You may safely go to school with hope; but ere you marry, should have learned the mingled lesson of the world: that dolls are stuffed with sawdust, and yet are excellent play-things; that hope and love address themselves to a perfection never realised, and yet, firmly held, become the salt and staff of life; that you yourself are compacted of infirmities, perfect, you might say, in imperfection, and yet you have a something in you lovable and worth preserving; and that, while the mass of mankind lies under this scurvy condemnation, you will scarce find one but, by some generous reading, will become to you a lesson, a model, and a noble spouse through life. So thinking, you will constantly support your own unworthiness, and easily forgive the failings of your friend. Nay, you will be I wisely glad that you retain the sense of blemishes; for the faults of married people continually spur up each of them, hour by hour, to do better and to meet and love upon a higher ground. And ever, between the failures, there will come glimpses of kind virtues to encourage and console.

(1) Browning's RING AND BOOK.


"Lord, what fools these mortals be!"

THERE is only one event in life which really astonishes a man and startles him out of his prepared opinions. Everything else befalls him very much as he expected. Event succeeds to event, with an agreeable variety indeed, but with little that is either startling or intense; they form together no more than a sort of background, or running accompaniment to the man's own reflections; and he falls naturally into a cool, curious, and smiling habit of mind, and builds himself up in a conception of life which expects to-morrow to be after the pattern of to-day and yesterday. He may be accustomed to the vagaries of his friends and acquaintances under the influence of love. He may sometimes look forward to it for himself with an incomprehensible expectation. But it is a subject in which neither intuition nor the behaviour of others will help the philosopher to the truth. There is probably nothing rightly thought or rightly written on this matter of love that is not a piece of the person's experience. I remember an anecdote of a well-known French theorist, who was debating a point eagerly in his CENACLE. It was objected against him that he had never experienced love. Whereupon he arose, left the society, and made it a point not to return to it until he considered that he had supplied the defect. "Now," he remarked, on entering, "now I am in a position to continue the discussion." Perhaps he had not penetrated very deeply into the subject after all; but the story indicates right thinking, and may serve as an apologue to readers of this essay.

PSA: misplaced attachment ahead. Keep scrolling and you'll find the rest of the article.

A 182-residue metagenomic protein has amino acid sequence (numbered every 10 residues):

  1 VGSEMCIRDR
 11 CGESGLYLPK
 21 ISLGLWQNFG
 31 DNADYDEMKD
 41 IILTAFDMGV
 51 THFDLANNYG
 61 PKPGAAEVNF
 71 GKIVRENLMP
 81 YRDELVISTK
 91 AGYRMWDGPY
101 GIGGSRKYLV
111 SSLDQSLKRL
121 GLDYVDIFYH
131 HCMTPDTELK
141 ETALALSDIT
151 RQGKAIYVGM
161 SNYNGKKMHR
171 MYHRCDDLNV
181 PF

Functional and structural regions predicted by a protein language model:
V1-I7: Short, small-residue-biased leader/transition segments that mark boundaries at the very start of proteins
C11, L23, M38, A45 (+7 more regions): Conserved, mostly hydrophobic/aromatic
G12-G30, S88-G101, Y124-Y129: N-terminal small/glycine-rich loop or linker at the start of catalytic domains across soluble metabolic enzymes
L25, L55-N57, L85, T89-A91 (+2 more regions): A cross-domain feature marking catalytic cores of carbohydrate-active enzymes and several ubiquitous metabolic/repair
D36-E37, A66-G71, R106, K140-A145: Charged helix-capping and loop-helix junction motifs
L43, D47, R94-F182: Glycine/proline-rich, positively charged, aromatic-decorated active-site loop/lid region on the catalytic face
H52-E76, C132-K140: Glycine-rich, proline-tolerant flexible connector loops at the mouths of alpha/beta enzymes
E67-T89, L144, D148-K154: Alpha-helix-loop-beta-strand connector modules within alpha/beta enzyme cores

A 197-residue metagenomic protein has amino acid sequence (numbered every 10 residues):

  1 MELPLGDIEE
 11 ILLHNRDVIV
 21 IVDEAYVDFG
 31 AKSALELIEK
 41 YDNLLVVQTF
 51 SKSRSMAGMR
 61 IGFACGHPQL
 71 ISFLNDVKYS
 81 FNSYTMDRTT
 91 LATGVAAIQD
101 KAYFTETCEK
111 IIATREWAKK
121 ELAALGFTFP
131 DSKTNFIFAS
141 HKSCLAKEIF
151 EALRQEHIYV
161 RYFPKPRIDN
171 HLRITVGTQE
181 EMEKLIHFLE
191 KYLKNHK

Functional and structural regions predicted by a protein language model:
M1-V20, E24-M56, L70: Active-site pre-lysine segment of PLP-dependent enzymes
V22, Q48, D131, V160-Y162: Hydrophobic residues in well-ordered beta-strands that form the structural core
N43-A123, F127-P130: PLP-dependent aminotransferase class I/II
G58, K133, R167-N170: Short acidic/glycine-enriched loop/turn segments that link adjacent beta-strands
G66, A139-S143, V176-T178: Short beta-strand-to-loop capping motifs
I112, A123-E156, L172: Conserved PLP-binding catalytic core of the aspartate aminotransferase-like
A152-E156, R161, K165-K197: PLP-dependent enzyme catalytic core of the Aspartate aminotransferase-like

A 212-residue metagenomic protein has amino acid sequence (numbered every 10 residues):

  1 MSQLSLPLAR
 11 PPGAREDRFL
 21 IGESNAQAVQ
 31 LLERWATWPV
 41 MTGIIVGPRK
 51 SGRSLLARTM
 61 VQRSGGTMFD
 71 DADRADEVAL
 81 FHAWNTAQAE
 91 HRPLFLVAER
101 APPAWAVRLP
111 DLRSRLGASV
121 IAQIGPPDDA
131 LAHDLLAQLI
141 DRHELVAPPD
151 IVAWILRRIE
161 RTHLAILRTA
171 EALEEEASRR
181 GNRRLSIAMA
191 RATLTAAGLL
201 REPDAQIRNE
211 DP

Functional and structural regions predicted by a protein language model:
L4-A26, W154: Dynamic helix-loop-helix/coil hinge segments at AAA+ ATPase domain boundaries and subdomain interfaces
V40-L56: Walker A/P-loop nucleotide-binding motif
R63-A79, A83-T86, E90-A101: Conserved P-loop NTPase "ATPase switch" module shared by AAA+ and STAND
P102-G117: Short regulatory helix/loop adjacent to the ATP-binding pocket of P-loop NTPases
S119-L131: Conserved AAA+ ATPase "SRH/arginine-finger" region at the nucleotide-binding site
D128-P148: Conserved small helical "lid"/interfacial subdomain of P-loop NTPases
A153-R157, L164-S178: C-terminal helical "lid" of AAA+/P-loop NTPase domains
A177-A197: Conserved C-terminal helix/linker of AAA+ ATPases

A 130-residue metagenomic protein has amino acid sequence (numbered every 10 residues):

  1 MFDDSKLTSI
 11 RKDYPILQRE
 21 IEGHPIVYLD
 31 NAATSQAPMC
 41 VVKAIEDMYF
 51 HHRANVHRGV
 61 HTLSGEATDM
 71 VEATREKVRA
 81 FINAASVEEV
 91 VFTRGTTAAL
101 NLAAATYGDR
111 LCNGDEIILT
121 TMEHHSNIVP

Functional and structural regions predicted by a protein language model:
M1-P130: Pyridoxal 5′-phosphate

When at last the scales fall from his eyes, it is not without something of the nature of dismay that the man finds himself in such changed conditions. He has to deal with commanding emotions instead of the easy dislikes and preferences in which he has hitherto passed his days; and he recognises capabilities for pain and pleasure of which he had not yet suspected the existence. Falling in love is the one illogical adventure, the one thing of which we are tempted to think as supernatural, in our trite and reasonable world. The effect is out of all proportion with the cause. Two persons, neither of them, it may be, very amiable or very beautiful, meet, speak a little, and look a little into each other's eyes. That has been done a dozen or so of times in the experience of either with no great result. But on this occasion all is different. They fall at once into that state in which another person becomes to us the very gist and centrepoint of God's creation, and demolishes our laborious theories with a smile; in which our ideas are so bound up with the one master-thought that even the trivial cares of our own person become so many acts of devotion, and the love of life itself is translated into a wish to remain in the same world with so precious and desirable a fellow-creature.

Virginibus Puerisque Page 12

Robert Louis Stevenson

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Robert Louis Stevenson
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